EXTRACTION 2. Dancing with Helicopters [REVIEW]
Extraction was one of Netflix’s first pandemic blockbuster movies. Placed in the library at the end of April 2020, the explosive action movie directed by Sam Hargrave immediately appealed to fans of action heroes from the 80s and 90s. Tyler Rake turned out to be such an interesting character that the Russo brothers, co-writers and producers film, they quickly began work on a sequel. So, three years after the premiere of the first part, we get Tyler Rake 2, a continuation that keeps pace with the original.
Hargrave himself probably envied Chad Stahelski, the creator of the John Wick movies, and also wanted to go from stunt to director. And it must be admitted that so far he is doing as well as Stahelski – anyway, there are quite a lot of similarities between their films. Both John Wick and Tyler Rake are mercenaries, both seem invincible, and their adventures are directed in an extremely spectacular way, evoking associations not only with the classics of action cinema and martial arts, but also with video games. Especially Extraction 2 in some sequences looks like a talented game designer, not a film director – and this is by no means a complaint. It’s about, for example, the specific work of the camera, often glued to the characters or “flowing” behind them, or creating the impression of building long sequences in one shot. It makes an impression and gives the whole thing an extremely dynamic character.
We return to the story of Tyler Rake (played again by Chris Hemsworth) at the moment when we said goodbye to the hero in the first part – as a result of what seems to be a fatal shot, Rake falls into the river, where he would probably die. However, he is rescued by his partner and supervisor Nik Khan (Golshifteh Farahani), but as a result of his wounds he has to undergo several months of convalescence. When it seems that he will spend his mercenary retirement in the Austrian outback, he is haunted by a mysterious man (Idris Elba) who offers him a rather “personal” assignment. Here, of course, there is a classic action movie sequence: the hero initially rejects the offer, then learns some additional circumstances and accepts the assignment, after which he starts tedious preparations and training. However, the action quickly moves to a certain Georgian prison, where in an incredibly daring sequence, Rake faces off against hordes of bandits, at the same time leading to the release of an innocent woman and her two children.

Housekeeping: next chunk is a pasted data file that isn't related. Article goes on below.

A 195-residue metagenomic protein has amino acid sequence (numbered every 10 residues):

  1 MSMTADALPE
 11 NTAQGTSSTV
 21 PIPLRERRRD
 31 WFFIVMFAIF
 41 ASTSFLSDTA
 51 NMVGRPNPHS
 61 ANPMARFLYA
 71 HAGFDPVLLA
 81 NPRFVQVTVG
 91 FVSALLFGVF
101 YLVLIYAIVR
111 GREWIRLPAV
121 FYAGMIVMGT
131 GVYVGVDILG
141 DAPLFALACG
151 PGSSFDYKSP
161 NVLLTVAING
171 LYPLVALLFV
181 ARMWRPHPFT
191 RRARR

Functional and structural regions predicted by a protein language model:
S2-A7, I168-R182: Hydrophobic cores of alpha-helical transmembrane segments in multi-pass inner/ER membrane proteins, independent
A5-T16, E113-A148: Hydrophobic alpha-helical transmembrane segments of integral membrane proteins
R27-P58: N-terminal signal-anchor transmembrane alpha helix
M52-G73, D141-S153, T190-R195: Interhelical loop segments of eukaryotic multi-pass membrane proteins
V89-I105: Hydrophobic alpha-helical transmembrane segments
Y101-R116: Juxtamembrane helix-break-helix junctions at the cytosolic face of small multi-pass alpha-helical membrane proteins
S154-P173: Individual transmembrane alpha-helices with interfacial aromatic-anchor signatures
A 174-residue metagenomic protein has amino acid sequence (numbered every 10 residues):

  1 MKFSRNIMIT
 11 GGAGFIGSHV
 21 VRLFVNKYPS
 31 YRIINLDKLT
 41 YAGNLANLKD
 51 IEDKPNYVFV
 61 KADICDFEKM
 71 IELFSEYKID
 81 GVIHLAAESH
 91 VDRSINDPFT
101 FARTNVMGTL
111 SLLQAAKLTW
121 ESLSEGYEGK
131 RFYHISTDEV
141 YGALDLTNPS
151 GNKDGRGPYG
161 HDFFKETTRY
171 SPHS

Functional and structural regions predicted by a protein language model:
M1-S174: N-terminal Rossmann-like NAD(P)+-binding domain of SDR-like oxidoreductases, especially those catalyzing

Of course, this is only the beginning of Tyler and his team’s troubles, but – as you could have guessed before the screening – there are no such problems from which Rake would not come out victorious. Hargrave himself does what it takes to keep viewers entertained – he can shoot a spectacular chase scene, an even more improbable train sequence (it’s probably some fetish of the Russo brothers, who also put one in the Citadel), and the choreography of fight scenes is in no way inferior to the films of his colleague Stahelski. Tyler Rake is a true superhero – he bludgeons enemies even when he is in flames, he survives a derailed train, and he already has a PhD in shooting down helicopters. Chris Hemsworth is slowly entering the pantheon of action movie stars, sitting on the throne right next to the absolute legends of the genre, such as Arnold Schwarzenegger or Sylvester Stallone. However, he has something more than the heroes of old action movies – the appearance of a demigod.
Extraction 2 is, of course, not a film that will revolutionize the genre, but at the level of implementation it is in no way inferior to the biggest cinema blockbusters. Sam Hargrave’s film is a proposition for those who – choosing a proposal for the evening screening – are not looking for credibility and authenticity, but a powerful dose of action, the rhythm of which is set by series of rifles and explosions of grenades. For these viewers, Tyler Rake 2 will be a real treat, prepared by chefs who know their stuff.